St. Thomas Aquinas
1. We can see that some things in the world are in motion (the change from potential to actual). E. g., Wood is potentially hot, fire is actually hot.
2. Nothing can be both potential and actual at the same time, in the same respect. (E.g., the wood cannot be both potentially hot and actually hot at the same time.)
3. Therefore, it is impossible that a thing can be both mover (the thing bringing about the change) and moved (the thing changed), in the same respect, at the same time.
4. Therefore, whatever is put in motion must be put in motion by some other actualized thing, and that by some prior actualized thing, and so on, and so on. (E., g., the wood cannot set itself on fire. The wood must be set on fire by some thing which is already hot.),
5. No infinite regress of causes-otherwise there would be no first mover and so, no subsequent movers.
6. Therefore, there must be a Prime Mover, Unmoved Mover, which everyone understands to be God
1. We see in the world an order of efficient causes.
2. If a thing were to be its own efficient cause, it would be prior to itself (it would have to exist before it exists-it would exist and not exist at the same time) that’s impossible or absurd.
3. So, nothing can be its own efficient cause. (by reductio ad absurdum)
4. The first cause is the cause of the intermediate, and that of the ultimate cause.
5. To take away a cause is to take away its effect.
6. So, if it is possible to go to infinity with efficient causes, there would be no first efficient cause.
7. If there were no first efficient cause, there would be no intermediate efficient causes.
8. There are intermediate efficient causes (we see them in the world). These intermediate causes are effects of prior efficient causes (We just denied the consequent of 7. By two steps of Modus Tollens we get-9 and 10)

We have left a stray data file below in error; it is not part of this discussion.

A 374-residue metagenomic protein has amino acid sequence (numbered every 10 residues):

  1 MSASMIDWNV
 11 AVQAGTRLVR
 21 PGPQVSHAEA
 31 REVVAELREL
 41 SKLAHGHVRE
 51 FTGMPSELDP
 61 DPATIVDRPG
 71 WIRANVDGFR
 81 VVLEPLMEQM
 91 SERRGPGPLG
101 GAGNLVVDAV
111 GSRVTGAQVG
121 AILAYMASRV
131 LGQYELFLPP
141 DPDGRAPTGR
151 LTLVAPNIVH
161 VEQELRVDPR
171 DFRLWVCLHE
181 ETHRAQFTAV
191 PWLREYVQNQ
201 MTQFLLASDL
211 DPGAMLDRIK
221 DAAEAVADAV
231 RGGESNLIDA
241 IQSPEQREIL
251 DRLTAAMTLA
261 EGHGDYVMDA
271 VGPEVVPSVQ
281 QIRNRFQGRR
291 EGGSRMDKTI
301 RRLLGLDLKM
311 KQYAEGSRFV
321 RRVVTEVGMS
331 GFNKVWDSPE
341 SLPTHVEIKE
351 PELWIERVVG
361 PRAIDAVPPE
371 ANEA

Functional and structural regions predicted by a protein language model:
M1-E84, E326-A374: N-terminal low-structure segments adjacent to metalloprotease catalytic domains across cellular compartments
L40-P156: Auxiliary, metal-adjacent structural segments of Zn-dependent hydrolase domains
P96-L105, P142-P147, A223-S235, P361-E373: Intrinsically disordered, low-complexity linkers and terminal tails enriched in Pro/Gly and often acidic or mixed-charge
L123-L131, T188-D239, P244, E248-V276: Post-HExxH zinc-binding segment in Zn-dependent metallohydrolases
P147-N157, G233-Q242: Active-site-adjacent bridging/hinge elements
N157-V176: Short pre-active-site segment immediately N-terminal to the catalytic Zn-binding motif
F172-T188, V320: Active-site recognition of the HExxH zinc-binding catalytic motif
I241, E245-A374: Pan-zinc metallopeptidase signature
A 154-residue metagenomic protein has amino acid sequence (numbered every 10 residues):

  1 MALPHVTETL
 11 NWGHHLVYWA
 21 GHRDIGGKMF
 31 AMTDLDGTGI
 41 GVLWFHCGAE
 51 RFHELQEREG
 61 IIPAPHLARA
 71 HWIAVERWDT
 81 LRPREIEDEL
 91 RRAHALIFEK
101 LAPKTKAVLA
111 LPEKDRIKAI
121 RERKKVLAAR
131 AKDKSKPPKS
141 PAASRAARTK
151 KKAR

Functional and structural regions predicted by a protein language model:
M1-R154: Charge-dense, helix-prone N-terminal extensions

9. So, there cannot be an infinite regress of efficient causes.
10. Therefore, there must be a first efficient cause, to which everyone gives the name of God.
1. In nature we find that things are generated and destroyed (corrupted).
2. So, they are contingent (possible to be and not be)
3. That which is contingent at some point does not exist (is not).
4. So, it is impossible for contingent things to always exist.
5. Therefore, if everything were contingent, at some point there would have been nothing. (nothing could have existed.)
6. That which begins to exist is brought into existence by something which already exists (He assumes Ex nihilo nihil fit – Latin, “Nothing can be produced from nothing” and what he has deduced in the 1st and 2nd ways.)
7. Therefore, if at one time nothing were in existence, there would not be anything now!
8. That is absurd. (So, If you assume that everything is contingent, you are led to the absurdity that nothing now exists but, of course things do exist). Reductio ad Absurdum.
9. (So, it can’t be true that everything is contingent)
10. ( or, we could get there by saying ‘Something does exist now!’ By Modus Tollens denial of the consequent of 7, leads to “So, there was no time in which nothing existed.” )
11. (“so, there was no time when nothing existed” is a denial of the consequent of 5. So, we could conclude ‘Hence, it is not the case that everything is contingent’ – another Modus Tollens.)
12. Therefore, there must be a necessary being.
13. No infinite regress of necessary beings
14. Therefore, there must be a necessary being having its own necessity, and this all men speak of as God.